When Life Doesn’t Go As Planned: Kathryn

Kathryn and I served in the same mission (kind of a common theme lately). She and I were never companions but lived in the same apartment. She was a huge blessing to me in a moment of struggle and need. I didn’t even know her that well and she listened and loved.

Kathryn is currently a 2nd-grade teacher in Orem and absolutely loves the littles! When she happens to drag herself away from school, she likes to be in nature, hiking, taking pictures, star gazing, etc, or at the gym learning some mad kickboxing skills! She’s the 4th of 5 children and her siblings are her best friends.

I came home from serving a mission in June. I got set up on a blind date in September. We immediately started dating, got engaged in March, and we got married in the Manti temple in May. It was the fairytale story. He was the man of my dreams. He was exactly what I was looking for. He and I were going to make a happy life together and work through difficult situations together and those would bring us closer together. We would raise a family together. We would make traditions together. We would have a friend group. Through our time of being engaged, we established strong communication skills, we set goals, we helped each other become stronger. We were referred to as the “dynamic duo.” Love was on our side. It was us against the world. We were ready to take it on together.

Then something changed. We didn’t have each other’s backs anymore. We didn’t make our relationship a priority. We developed our own dreams, instead of developing dreams together. We set goals, but neither one of us followed through with them. Our priorities changed, and they weren’t changed together. We each had our own priorities and we were unable to compromise.

Eventually, our relationship came to a crossroad. A choice had to be made. Neither one of us were happy. We either needed to part ways, or we needed serious intervention. We didn’t feel that trust could ever be healed, and we weren’t sure if the other would put in the work and time to make our relationship healthy again. We didn’t feel like we would ever be completely honest and open with each other.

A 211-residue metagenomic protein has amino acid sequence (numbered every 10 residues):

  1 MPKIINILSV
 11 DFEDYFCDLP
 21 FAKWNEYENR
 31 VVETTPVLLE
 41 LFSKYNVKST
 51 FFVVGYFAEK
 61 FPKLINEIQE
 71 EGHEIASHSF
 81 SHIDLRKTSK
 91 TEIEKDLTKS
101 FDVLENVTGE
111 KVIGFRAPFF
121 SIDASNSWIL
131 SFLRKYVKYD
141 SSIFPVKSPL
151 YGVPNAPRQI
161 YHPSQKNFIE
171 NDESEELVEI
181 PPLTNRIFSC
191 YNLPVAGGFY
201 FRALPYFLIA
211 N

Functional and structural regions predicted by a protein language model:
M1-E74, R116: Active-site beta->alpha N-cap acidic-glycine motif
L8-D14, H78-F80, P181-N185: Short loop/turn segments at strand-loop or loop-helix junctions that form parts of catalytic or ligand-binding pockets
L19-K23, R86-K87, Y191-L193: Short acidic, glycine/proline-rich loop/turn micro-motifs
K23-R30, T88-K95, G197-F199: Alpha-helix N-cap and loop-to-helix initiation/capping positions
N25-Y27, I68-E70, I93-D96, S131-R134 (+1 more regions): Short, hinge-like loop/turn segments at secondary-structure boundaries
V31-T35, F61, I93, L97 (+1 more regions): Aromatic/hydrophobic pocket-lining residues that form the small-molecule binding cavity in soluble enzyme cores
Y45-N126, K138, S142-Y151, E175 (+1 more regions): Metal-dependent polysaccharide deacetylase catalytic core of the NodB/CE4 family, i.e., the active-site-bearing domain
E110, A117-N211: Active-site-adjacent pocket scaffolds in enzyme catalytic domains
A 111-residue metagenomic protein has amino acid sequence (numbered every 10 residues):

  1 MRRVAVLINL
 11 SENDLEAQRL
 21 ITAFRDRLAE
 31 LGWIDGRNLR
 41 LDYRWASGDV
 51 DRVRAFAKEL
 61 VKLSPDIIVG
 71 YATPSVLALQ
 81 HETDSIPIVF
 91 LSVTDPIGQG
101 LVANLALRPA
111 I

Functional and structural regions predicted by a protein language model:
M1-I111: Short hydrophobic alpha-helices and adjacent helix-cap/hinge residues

So, the difficult decision was made. We parted ways. It was the hardest thing I ever had to do. I thought the mission was, and would always be, the hardest thing I had to go through. It was only preparing me for what was to come. I married the man of my dreams. I loved him. He was my world. I devoted everything to him. I tried so hard to make things work, but I knew that parting ways was the only way both of us would be truly happy in the end. It was torturous. It physically hurt. There was physical pain- excruciating pain. We made promises to Heavenly Father that we were going to be a family forever, and now, we were breaking that promise. I didn’t know if I would ever find someone who compared to the man I fell in love with.

I got very angry with God. I was angry that He allowed me to get married to someone He knew I wouldn’t end up with. I was angry that He allowed me to go through so much pain and suffering. I felt like I was always the girl that made the right choices in High School. I studied the scriptures every night. I prayed. I went to early morning seminary and even did assignments over the summer. I did the Personal Progress Program multiple times. I was constantly preparing to serve a mission.I served faithfully and with all my heart and strength. I married in the temple. I did everything right. I followed the commandments the best I could.